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Oct 1, 2020. Nigerians around the world celebrated Independence Day. The day Nigeria gained her independence from the United Kingdom on 1 October 1960. Oct 3, 2020. Nigerians around the world unify to amplify the social movement in Nigeria that started on Twitter, calling for banning of the Special Anti-Robbery Squad (SARS), a unit of the Nigerian Police Force.

What is SARS? The Special Anti-Robbery Squad (SARS) was a branch of the Nigeria Police Force under the State Criminal Investigation and Intelligence Department (SCIID). The Squad came into being in 1992. The squad was created as a faceless police unit that performs undercover operations against crimes associated with armed robbery, car snatching, kidnapping and crimes associated with firearms. SARS has been alleged to be engaged in human right abuses, illegal stop and search, illegal arrest and detention, extrajudicial killings, sexual harassment of women and brutalizing many young Nigerians. The human rights abuses of SARS are seen in trending videos on social media.

In 2017, Segun Awosanya actively took up the #ENDSARS campaign on social media alongside other activists and it later culminated into advocacies and protests in a call to end the police brutality and scrap the notorious police unit.

On Saturday 3 October 2020, a video started trending on social media showing a SARS police officer shoot a young Nigerian in front of Wetland Hotel, Ughelli, Delta State. It was alleged that the police officers took away the young man's vehicle - a Lexus SUV. The trending video caused the resurgence and amplification of the #EndSARS movement - especially on Twitter.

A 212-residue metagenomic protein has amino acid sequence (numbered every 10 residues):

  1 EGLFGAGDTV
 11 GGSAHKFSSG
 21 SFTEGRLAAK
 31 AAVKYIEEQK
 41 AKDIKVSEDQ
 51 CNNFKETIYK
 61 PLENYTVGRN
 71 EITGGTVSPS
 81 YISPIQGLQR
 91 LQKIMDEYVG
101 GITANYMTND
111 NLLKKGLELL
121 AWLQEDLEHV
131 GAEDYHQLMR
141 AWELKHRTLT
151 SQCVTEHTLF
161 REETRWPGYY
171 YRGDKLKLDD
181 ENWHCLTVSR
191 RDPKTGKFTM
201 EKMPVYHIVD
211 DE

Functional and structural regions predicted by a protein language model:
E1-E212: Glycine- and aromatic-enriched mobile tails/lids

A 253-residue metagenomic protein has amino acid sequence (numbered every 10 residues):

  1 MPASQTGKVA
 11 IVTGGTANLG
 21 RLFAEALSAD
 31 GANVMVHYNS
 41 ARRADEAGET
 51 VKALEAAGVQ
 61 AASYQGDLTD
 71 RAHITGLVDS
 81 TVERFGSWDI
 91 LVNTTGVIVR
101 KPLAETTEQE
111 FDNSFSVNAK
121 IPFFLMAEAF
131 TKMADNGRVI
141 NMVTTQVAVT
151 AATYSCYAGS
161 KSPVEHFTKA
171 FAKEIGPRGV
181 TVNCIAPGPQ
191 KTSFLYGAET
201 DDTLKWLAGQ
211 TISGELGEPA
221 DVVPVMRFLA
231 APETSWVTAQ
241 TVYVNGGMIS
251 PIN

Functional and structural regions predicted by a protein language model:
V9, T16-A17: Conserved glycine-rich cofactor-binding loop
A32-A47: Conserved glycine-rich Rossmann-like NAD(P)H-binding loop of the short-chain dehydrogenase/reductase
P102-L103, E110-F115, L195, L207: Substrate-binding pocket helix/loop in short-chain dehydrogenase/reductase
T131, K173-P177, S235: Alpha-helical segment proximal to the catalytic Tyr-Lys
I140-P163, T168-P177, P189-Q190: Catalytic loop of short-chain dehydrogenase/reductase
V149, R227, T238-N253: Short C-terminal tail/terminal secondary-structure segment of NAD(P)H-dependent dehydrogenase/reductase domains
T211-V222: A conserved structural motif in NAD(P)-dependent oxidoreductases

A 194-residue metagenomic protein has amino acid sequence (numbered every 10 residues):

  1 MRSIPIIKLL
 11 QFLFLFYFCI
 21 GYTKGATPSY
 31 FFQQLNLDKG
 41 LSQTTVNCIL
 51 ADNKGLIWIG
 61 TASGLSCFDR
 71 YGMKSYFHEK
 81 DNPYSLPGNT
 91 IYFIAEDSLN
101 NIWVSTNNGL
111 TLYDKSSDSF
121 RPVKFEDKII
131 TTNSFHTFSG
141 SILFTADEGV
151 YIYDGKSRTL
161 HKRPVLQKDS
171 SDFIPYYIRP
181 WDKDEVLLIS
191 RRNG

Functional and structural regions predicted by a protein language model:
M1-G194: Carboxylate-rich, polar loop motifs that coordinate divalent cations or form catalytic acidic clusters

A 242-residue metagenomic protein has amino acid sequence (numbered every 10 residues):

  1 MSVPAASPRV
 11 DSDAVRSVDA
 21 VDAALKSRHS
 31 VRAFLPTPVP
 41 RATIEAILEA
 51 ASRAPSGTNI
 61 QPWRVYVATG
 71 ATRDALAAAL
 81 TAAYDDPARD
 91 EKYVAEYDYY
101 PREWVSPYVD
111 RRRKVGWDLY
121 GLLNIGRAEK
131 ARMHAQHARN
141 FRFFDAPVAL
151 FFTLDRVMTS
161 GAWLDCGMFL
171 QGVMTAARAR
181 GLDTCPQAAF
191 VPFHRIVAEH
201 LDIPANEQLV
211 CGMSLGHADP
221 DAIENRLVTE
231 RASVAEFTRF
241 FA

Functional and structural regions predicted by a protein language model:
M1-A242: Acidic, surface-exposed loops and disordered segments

The campaign resonated with young people all around the country as they are main the victims of the SARS abuse. Widespread protests over Nigeria's hated Special Anti-Robbery Squad (Sars) are a sign that the country's massive young population is finding its voice and demanding reforms in Africa's most populous country, which has been characterised by poor governance since its independence 60 years ago.

#EndSARS Protesters in Lagos, Nigeria

As protests were continued in different parts of the world on 11 October 2020, Nigeria's inspector general of police, Mohammed Abubakar Adamu, announced that SARS was being dissolved.

But protests continued in Lagos, Abuja and Kwara on Monday, with young Nigerians saying they would continue to take to the streets until the entire police force was reformed. In reality, it goes beyond just the disbandment of SARS, because the wave of protests has given a platform to a section of the country's young population - who are dissatisfied with the consistently bad, inadequate and incompetent system of government they have been accustomed to their whole lives.

What have I benefited from this country since I was born?"

asked Victoria Pang, a 22-year-old graduate, who was at one of the protests in the capital, Abuja - and one of the many women who have been at the forefront of the demonstrations.

"Our parents say there was a time when things were good, but we have never experienced it," she said.



These peaceful protests - organised by the youth, led by the youth and executed by the youth feel that this is the beginning of something special - a revolution you might say. More than 60% of Nigeria's population is less than 24 years old, according to UN population figures.

Although there is a high level of organisation, the #EndSARS movement and its supporters are adamant there is no one leader but rather, everyone who supports the movement is a leader.

They have been able to pull together everything from water, food and banners to arranging bail for those arrested. Money has been raised through crowdsourcing - some of the donations have come from abroad, mostly from Nigerian IT firms, whose staff are easy targets of profiling by security personnel.

Gone are the days where football, reality TV, social media etc. are the priority. Our eyes are open! We care about our future! We are our future!


What can you do?

You can support and stand together with our brothers and sisters in Nigeria against police violence, too:

Donate to the fight against police oppression and brutality

Share news about Nigeria and SARS on your social media platforms

Stay educated and up-to-date on the news and protests in Nigeria

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